AJFF: Unlikely Lineage Fits ‘Persona Non Grata’

AJFF: Unlikely Lineage Fits ‘Persona Non Grata’

Leah R. Harrison

Leah Harrison is a reporter and copy editor for the Atlanta Jewish Times.

I had the pleasure of speaking with Cellin Gluck, the filmmaker of “Persona Non Grata,” just before he left for Shabbat dinner this month at a friend’s house in L.A. In trying to understand his motivation for making a movie about a righteous Japanese ambassador during World War II, I had many questions about his background and upbringing. That’s where things got interesting and complex.

Born in Wakayama, Japan, Gluck is the son of a Japanese-American mother who was born and raised in California and a Jewish dad who grew up in a kosher home in New York. His mother’s family came to America from Japan in 1896, and she was born here in 1919.

Cellin Gluck
Cellin Gluck

Although American, Gluck’s mother was sent to the Japanese internment camp at Rohwer, Ark., in 1942, shortly after Pearl Harbor. “Yeah, that’s enough to make your skin crawl,” Gluck said. “There was the Oriental Exclusion Act. Orientals weren’t considered to be citizens; white guys couldn’t marry Orientals.”

He added sarcastically, “I mean, you know, there’s a whole bunch of our history we should be real proud of.”

His mother later pursued her education and career in New York, where she met her future husband around 1946 after his voluntary service in the Navy. The couple ended up in Japan, where Gluck was born.

He spent his formative childhood in Japan, attending an American school.

“I say jokingly I didn’t know I was Asian until I came to America because in Japan, all of us whiteys and half-breeds, we were all considered to be non-Japanese. We were gaijin; we were foreigners. So I grew up being told by an entire nation that I was American,” Gluck said. “And then when you come to the States for the first time, you start finding hyphenated Americans — you know, Japanese-Americans, Mexican-Americans, German-Americans, Italian-Americans, kiss-me-I’m-Irish-American. What’s that all about? What’s wrong with just being American?”

As did most of his schoolmates, Gluck left Japan to go to college in the United States. He graduated from Pitzer College in California with honors from Pomona, still with no film experience but with a keen interest in theater. “I went to school to be an engineer, and then I graduated an actor.”

He went to New York to pursue acting and ended up working in advertising for a Japanese company. Although that job brought him to Japan a few months a year, directing his first commercial took him back to Los Angeles, where his work eventually evolved into filmmaking.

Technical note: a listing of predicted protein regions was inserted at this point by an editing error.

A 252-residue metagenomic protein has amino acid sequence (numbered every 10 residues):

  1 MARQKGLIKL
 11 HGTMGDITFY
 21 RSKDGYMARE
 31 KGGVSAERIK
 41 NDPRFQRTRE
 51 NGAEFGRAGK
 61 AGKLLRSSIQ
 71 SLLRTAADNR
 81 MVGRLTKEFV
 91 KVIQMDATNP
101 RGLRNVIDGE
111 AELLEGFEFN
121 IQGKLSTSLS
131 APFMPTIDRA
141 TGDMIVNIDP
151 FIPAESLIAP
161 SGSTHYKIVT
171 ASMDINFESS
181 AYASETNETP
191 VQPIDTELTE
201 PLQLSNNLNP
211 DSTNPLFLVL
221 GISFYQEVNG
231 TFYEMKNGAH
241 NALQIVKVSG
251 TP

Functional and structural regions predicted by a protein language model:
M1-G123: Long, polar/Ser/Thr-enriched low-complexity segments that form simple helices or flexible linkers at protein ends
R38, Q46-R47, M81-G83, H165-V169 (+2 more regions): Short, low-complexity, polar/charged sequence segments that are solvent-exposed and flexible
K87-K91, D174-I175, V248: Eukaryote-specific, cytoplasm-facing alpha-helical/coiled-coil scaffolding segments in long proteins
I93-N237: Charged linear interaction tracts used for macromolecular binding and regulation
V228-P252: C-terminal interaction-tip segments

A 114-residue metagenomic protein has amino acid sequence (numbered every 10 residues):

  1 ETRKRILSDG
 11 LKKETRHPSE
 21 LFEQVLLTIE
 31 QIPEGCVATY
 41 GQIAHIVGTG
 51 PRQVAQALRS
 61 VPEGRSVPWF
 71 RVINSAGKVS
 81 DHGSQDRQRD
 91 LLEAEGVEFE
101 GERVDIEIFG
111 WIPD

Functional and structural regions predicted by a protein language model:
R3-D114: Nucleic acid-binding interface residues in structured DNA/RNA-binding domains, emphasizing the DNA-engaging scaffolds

Because they had worked together on a previous project, Japanese Academy Award-winning actor Toshiaki Karasawa accepted the starring role in “Persona Non Grata” with the proviso that Gluck direct.

A project for the film division of Nippon Television, “Persona Non Grata” was created as a redemptive Japanese film marking the 70th anniversary of the end of World War II. It tells the story of Chiune Sugihara, the Japanese consul in Kaunas, Lithuania, during the war.

The movie shows the character development of Sugihara from a young statesman at the Japanese Foreign Ministry to an empathetic soul who, defying his government and at great personal risk, saved thousands of Jews by issuing them visas so they could leave Lithuania and escape Hitler’s grasp.

As a result of his actions, Sugihara became known by his government as a persona non grata, or an undesirable, so it is an appropriate name for the film.

“We wanted to create a film that would let the world know about Sugihara, but as I’m sure you get the feeling from the film, it’s the classic tale of a classic hero, in the sense that extraordinary things happening to ordinary people and the way in which they react is what creates a true hero,” Gluck said. “And that was our goal. He did what he believed was right, and his actions ended up making him a hero. He didn’t set out to become a hero. It found him. He was a man that was driven by his conscience.”

With meticulous attention to cinematography, costumes and set design and a sweeping musical score throughout, “Persona Non Grata” has the feel of a big-production movie epic. Gluck said, however, that the budget was $6 million, which is not large by Hollywood standards. The film was shot in Poland, then the director’s cut was prepared in Los Angeles. Post-production and a substantial amount of editing were done in Japan.

Gluck said the cherry blossoms are computer graphics, and Karasawa’s daughter designed the Japanese costumes.

Gluck made a point of saying he “was given the best of both worlds. … It makes perfect sense to have shot in Poland because, even though the events took place in Lithuania, most of the Jewish refugees that he saved were Polish Jews who had escaped to Lithuania.”

He spoke of having great Japanese actors whom he took to Poland, “the best of the Polish actors playing who they should be playing, which are Polish people,” and a talented Polish crew. He said he felt fortunate to be able to tell the story that way, which felt appropriate.

Although Gluck achieved acclaim and professional success in Japan for his work on films such as “Lorelei” (2005), “Sideways” (a 2009 remake of the American hit) and “Oba, the Last Samurai” (2011), “Persona” best brings together his rich and complicated Jewish-Japanese heritage to tell a story that needs to be told.


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